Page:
Remembering Kalpana Chawla: First Indian-born American woman to go to space | Latest News India


Kalpana Chawla — the name that leaves almost all Indians with pride— the first Indian-born woman to fly in space, was born in Karnal, Haryana on March 17, 1962.

Kalpana Chawla first flew on Space Shuttle Columbia in 1997, as a mission specialist and primary robotic arm operator. (File)

As a child, Chawla was very fascinated by aircrafts and flying. She used to visit local flying clubs with her father and would see the planes. She pursued the degree of aeronautical engineering at Punjab Engineering College, Chandigarh after completing her initial studies at Karnal. She moved to the United States in the year 1982 to fulfil her desire of being an astronaut. In 1984 she received a Masters degree in Aerospace Engineering from the University of Texas at Arlington. She also had a PhD in the same field from the University of Colorado in 1988. In the same year she started working at National Aeronautics and Space Administration (NASA) in the US. She married Jean-Pierre Harrison in 1983.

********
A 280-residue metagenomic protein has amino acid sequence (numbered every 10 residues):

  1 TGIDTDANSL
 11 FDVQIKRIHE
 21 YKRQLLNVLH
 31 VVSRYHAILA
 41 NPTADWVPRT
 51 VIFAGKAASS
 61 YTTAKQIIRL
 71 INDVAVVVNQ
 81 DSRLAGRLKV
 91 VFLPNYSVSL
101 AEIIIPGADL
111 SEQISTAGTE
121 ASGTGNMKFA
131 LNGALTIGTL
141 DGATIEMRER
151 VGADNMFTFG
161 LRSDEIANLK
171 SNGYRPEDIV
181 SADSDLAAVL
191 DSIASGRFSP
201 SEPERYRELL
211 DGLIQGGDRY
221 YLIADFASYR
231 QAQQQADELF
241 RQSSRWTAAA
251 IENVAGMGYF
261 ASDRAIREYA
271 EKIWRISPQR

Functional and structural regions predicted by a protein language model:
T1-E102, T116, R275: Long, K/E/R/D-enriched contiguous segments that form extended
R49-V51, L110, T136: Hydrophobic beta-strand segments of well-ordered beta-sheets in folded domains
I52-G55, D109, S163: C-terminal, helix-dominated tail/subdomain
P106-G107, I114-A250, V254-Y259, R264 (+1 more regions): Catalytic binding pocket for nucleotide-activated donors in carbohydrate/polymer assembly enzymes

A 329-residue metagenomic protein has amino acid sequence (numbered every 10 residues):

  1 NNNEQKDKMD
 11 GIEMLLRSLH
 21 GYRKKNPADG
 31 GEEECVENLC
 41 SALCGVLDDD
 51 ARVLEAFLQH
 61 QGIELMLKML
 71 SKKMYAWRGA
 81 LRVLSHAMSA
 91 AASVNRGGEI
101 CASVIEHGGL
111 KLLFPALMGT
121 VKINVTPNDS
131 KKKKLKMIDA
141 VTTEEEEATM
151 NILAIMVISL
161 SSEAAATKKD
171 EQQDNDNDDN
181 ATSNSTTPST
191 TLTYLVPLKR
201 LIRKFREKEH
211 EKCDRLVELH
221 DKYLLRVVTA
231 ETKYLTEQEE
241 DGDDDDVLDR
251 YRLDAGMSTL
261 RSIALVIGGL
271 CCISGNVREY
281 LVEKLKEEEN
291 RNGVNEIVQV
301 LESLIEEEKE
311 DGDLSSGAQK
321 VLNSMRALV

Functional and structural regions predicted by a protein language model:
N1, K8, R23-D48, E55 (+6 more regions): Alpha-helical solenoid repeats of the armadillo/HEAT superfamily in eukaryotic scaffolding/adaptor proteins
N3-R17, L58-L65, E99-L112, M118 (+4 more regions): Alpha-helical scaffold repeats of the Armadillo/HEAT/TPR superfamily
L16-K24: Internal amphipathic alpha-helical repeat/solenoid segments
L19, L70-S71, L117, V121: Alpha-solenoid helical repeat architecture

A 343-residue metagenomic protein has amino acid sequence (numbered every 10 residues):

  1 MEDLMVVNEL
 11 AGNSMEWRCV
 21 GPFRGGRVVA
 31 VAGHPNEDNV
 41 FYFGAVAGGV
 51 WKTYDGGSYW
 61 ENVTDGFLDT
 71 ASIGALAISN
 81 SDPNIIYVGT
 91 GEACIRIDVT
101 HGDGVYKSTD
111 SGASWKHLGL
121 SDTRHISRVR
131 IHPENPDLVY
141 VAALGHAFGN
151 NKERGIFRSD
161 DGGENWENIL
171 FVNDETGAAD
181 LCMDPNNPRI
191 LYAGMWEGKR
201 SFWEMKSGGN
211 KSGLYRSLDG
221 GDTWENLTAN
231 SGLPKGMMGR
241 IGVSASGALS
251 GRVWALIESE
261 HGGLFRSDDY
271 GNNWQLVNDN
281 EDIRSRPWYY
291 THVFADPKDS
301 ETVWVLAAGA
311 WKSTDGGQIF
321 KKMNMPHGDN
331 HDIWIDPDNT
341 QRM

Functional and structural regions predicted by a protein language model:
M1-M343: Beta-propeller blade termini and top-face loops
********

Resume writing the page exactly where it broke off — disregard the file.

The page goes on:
The Indian-origin American astronaut embarked on her first space journey in 1997 on Space Shuttle Columbia as a mission specialist and primary robotic arm operator on this mission. She had completed 252 orbits of the earth in 15 days and 16 hours in this mission.

Her second and final journey into space was on STS-107 Space Shuttle Columbia. The 16-day flight was a dedicated science and research mission. The space shuttle disintegrated over Texas while returning into the Earth’s atmosphere on February 1, 2003, killing all the seven crew members including Chawla onboard.

Her last remains were cremated and scattered at National Park in Utah, US as per her wish.

Called KC by her friends, Chawla was admired for her kindness and her constant striving for perfection. She received many medals, and awards posthumously from both the Indian government and the US government for her contributions to space and science research.

MetSat-1, the first satellite under the Met-Sat series… Source

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